In a recent study on the analytics tools and skills of executives in the analytics industry, it was revealed that while the vast majority of organizations view analytics as critical to day-to-day decisions, there is a current shortage of analytics talent which prevents further adoption of the instrument to advance the organisation’s goals.
Nearly 83 percent of survey respondents indicated that analytics is critical to their organizations’ decision-making processes and that they rely on data-driven insight rather than past experiences, intuitions and gut feelings. Although the vast majority felt that analytics is important, more than 65 percent of respondents believe that their organization has a shortage of people with skills to glean insights from data.
The survey found that the biggest factors holding organizations back from using analytics include:
- Lack of skills/training/education (19 percent)
- Lack of funding or resources (18 percent)
- Inadequate support from executives (10 percent)
- Data is not integrated (9 percent)
Further, respondents felt that the skills most urgently needed in their organizations include statistics, math or quantitative skills (48 percent), analytics tools training (40 percent) and critical thinking (28 percent). Critical thinking (43 percent) and math and quantitative skills (41 percent) were identified as the top abilities that are necessary for respondents to be successful in their roles. To make their jobs easier and more valuable, respondents recommended implementing self-service tools for the data warehouse and business intelligence platforms (23 percent), more resources or funding (13 percent) and increased awareness of the opportunities to apply analytics, including Big Data initiatives (13 percent).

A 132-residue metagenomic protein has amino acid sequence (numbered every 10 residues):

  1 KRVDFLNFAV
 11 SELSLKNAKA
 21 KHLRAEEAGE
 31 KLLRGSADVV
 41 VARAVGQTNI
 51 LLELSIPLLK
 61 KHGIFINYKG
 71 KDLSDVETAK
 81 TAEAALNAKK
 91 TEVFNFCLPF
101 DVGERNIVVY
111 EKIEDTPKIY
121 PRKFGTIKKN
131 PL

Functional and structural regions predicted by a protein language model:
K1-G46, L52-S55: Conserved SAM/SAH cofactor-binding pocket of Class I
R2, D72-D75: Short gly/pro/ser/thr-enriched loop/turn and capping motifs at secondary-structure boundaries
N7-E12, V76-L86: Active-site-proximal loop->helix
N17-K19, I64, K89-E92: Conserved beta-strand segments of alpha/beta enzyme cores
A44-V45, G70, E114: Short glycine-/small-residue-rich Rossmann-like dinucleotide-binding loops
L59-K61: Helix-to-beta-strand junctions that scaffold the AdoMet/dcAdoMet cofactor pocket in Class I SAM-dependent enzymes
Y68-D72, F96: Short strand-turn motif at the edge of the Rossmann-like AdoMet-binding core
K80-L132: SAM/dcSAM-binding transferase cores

BLM Managerial Implication
Organisations have to employ strategies to close this gap, combining education and training on current executives involved in the area using advanced analytical platforms in order to match supply with demand. While most organizations expressed a commitment to analytics, they do not necessarily use the same structural approach. The business and IT departments of 62% of organisations have analytics resources and capabilities, but these departments function independently of each other rather than collaboratively. It behooves organisations to take a look at how this can be restructured or culturally reoriented to better ensure synergies are achieved.
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